The main recommendations of the working paper, drawn up from the perspective of development interests seeking to ensure that the Plans address the UN Sustainable Development Goals and the Paris Agreement, are summarised in the following. The focus is on the environmental and climate area. Other interventions included in the Commission’s legal proposal can also impact on the external dimension of the CAP. These include the targeting of decoupled payments, the use of coupled payments and support for risk management instruments. But how these issues should be addressed in the national CAP SPs is not addressed in this paper.

  1. Four of the nine specific objectives (the three climate and environmental objectives (d), (e) and (f) as well as (i) in Article 6 of the draft Strategic Plan Regulation) are the most relevant ones to focus on. A CAP Plan does not have to address all specific objectives – this depends on the outcome of the SWOT and needs assessment. Development interests should ensure that the CAP Plan addresses all four of these specific objectives.
  2. Apart from the eco-scheme financed from Pillar 1, the most effective interventions in addressing these four specific objectives are likely to be financed from Pillar 2. Thus, development interests should press for the greatest possible transfer of resources from P1 to P2. It should also be considered whether there is a case for additional national financing for certain interventions in P2 linked to relevant objectives if CAP funding for P2 interventions is insufficient.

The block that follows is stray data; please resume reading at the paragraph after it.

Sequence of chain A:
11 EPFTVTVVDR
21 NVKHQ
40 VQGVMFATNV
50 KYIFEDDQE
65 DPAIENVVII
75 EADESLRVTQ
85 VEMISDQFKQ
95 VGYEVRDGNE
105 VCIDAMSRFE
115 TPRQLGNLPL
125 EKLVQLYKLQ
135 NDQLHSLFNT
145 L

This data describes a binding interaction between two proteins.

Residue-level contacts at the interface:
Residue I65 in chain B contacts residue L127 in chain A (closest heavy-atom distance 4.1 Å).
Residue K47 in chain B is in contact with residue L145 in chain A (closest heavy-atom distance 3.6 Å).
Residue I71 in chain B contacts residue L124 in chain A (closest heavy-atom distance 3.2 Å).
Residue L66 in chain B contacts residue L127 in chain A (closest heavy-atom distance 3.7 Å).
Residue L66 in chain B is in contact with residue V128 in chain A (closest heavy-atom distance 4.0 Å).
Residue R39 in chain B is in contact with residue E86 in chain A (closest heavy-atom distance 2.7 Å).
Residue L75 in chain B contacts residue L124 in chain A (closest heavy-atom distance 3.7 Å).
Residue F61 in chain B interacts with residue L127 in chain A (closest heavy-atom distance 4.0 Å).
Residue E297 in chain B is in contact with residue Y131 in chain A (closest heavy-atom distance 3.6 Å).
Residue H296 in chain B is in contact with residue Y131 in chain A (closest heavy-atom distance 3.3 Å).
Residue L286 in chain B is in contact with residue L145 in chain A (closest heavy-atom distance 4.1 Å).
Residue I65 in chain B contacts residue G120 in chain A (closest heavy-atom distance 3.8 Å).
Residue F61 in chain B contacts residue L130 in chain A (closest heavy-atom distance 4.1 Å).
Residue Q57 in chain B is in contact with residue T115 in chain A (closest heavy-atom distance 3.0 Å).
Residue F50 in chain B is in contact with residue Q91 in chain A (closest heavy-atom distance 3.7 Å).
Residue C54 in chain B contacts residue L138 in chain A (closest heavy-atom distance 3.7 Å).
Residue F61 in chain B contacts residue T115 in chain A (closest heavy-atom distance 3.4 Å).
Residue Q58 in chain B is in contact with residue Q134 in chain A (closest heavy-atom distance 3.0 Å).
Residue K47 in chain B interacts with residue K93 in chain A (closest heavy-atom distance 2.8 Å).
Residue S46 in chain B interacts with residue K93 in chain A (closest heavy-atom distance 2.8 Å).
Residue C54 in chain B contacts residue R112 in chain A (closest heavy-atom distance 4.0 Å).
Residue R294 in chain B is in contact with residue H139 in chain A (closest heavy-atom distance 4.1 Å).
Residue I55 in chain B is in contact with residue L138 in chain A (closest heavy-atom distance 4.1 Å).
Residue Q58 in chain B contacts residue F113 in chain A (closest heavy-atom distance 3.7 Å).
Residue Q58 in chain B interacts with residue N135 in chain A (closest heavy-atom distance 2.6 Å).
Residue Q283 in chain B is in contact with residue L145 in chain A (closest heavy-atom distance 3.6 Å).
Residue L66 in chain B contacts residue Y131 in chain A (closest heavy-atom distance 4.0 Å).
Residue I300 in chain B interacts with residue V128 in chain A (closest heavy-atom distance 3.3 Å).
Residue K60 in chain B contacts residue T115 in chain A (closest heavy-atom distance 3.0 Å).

3. It should be a priority to ensure ambitious national targets for the environmental impact indicators (and the corresponding result indicators) are included in the CAP Plan. The absence of specific targets for the impact indicators would make future evaluation toothless.
  4. Development interests might consider pressing for the inclusion of additional specific result indicators relating to the four specific objectives in addition to the common indicators spelled out in the Regulation. In addition, it would be useful to make a close linkage between indicators used in the CAP Plan and those suggested to measure progress towards the SDGs. Further work to identify overlaps and omissions would be useful.
  5. Development interests should prepare a possible template for how the Art. 92 commitment to ensure increased ambition regarding environment- and climate-related objectives should be interpreted and demonstrated in the CAP Plan.